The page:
Academy plan heralds rise of the machines

13th June 2014 at 01:00
Chain's online learning `cost efficiencies' could mean fewer staff

A controversial approach to education, which aims to cut costs by using online learning as a partial substitute for teachers, is about to cross the Atlantic and enter mainstream UK schools, TES can reveal.

One of England's biggest academy chains, Ark Schools, is setting up a new all-through school based on the "blended learning" model - which is likely to result in pupils spending a significant percentage of their school day being taught by computer software packages.

Ark wants to use the approach in part to "improve cost efficiency through both staffing and school design efficiencies". It has taken inspiration from Rocketship Education, a US charter school operator which uses blended learning to cut teacher numbers but reinvests the savings in higher teacher salaries.

The move could represent a major change in the use of technology in schools, which has so far focused on enhancing the traditional class teaching model. Ark hopes that blended learning will make better use of teacher time, further personalise learning and "increase the reach of great teachers".

But the suggestion that children should use computers to undertake more self-directed learning is already prompting concerns about teachers' jobs and the need for fundamental reforms to the school day.

Ark's blended learning school is to be known as the Ark Pioneer Academy. It is due to open in London from September 2016 as part of the government's free schools scheme.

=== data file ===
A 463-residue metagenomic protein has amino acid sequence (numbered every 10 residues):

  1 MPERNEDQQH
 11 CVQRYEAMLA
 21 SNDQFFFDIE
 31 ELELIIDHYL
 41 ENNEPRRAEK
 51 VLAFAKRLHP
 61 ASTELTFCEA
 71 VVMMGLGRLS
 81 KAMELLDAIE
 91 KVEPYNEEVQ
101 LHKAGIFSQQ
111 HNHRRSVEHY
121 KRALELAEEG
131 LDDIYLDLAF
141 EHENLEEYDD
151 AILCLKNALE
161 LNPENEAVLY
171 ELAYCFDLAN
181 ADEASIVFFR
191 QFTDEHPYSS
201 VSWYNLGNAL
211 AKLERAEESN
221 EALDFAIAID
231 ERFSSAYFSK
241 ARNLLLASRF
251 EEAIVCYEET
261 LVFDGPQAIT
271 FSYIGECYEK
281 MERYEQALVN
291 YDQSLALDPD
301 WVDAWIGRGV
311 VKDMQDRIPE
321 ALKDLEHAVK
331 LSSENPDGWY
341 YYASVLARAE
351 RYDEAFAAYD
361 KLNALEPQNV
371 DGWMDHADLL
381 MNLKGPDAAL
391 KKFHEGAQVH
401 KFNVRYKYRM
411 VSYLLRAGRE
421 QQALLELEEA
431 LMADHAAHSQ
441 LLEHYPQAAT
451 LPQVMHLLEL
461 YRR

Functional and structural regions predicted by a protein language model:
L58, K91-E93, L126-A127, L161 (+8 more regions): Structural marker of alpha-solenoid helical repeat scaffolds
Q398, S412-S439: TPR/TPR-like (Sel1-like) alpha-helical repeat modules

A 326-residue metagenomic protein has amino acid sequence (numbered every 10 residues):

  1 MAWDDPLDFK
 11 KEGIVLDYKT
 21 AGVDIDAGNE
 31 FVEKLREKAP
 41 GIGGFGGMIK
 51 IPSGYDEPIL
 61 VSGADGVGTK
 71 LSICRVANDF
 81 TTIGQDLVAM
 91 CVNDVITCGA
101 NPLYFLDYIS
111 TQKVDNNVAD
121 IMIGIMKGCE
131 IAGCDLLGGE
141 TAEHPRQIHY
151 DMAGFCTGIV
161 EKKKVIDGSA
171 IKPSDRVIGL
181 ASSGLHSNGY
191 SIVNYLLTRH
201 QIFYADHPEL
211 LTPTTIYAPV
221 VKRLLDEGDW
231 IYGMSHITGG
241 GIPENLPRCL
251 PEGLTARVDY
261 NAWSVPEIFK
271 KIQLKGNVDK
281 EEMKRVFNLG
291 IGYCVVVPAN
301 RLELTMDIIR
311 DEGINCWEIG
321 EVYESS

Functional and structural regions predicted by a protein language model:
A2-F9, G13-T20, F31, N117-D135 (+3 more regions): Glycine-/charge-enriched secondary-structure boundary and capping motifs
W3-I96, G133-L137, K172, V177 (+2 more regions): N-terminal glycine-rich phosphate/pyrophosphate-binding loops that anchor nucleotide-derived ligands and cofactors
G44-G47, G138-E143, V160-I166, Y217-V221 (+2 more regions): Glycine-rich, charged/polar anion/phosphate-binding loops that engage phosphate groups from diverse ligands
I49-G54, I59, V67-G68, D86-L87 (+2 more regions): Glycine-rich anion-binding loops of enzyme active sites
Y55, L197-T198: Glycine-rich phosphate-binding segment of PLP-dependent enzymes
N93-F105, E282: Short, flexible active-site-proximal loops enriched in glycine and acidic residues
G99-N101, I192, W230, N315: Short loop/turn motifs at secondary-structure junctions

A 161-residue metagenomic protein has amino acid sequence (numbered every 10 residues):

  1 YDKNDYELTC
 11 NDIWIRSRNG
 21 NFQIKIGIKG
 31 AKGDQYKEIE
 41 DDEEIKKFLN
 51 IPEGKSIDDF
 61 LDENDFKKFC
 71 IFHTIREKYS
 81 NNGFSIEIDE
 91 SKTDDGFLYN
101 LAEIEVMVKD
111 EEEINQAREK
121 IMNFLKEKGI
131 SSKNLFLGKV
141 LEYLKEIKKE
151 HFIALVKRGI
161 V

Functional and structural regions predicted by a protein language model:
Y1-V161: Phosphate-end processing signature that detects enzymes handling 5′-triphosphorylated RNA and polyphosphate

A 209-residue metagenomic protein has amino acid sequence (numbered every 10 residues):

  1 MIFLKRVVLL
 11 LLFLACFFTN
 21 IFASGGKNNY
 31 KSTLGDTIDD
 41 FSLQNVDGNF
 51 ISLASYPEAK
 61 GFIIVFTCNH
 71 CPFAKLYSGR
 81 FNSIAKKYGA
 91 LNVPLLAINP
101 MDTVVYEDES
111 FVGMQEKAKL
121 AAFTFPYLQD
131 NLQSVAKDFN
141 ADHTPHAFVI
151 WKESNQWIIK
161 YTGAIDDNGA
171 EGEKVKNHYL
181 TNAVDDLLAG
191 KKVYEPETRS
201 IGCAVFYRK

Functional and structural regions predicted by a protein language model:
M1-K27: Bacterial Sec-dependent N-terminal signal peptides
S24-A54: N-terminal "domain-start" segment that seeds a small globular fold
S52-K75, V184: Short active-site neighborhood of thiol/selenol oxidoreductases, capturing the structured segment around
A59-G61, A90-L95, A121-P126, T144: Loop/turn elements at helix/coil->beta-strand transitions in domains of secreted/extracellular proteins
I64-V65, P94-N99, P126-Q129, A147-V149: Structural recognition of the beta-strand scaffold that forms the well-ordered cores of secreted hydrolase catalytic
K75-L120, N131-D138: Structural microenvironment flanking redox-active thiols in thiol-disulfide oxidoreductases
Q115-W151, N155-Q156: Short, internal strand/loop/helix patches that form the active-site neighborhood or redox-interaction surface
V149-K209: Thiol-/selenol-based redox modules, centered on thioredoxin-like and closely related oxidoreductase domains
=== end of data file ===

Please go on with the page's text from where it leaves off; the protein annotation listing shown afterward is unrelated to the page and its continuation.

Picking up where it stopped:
This week, Ark said it was not in a position to talk about its plans, but it has supplied TES with documents setting out its approach to blended learning and the findings of the preparatory research it conducted in the US.

These reveal that Ark sees blended learning as "an opportunity for revised teacher roles". The chain notes that other schools using the system have introduced roles that include "master teachers" responsible for "leading full-class or small group instruction".

There have also been "teachers responsible for leading small group instruction and guiding self-paced work" and "teaching assistants who are responsible for helping out with tutoring.and supervision of online learning".

One document reveals that Ark looked at Rocketship as a major part of its research. The not-for-profit charter school chain has pioneered the model in the US and now operates nine schools in Milwaukee and San Jose, teaching 5,000 pupils who spend a quarter of their school day online.

Interviewed on British radio earlier this year, Rocketship chief executive Preston Smith said that computers had allowed his organisation to "really rethink the school day". He was initially evasive about what that meant for staff numbers but eventually admitted: "We have fewer teachers than a traditional school serving the same number of students."

He said that online sessions at Rocketship were facilitated by "noncredentialed staff", while qualified teachers were used to teach higher-order and critical thinking skills.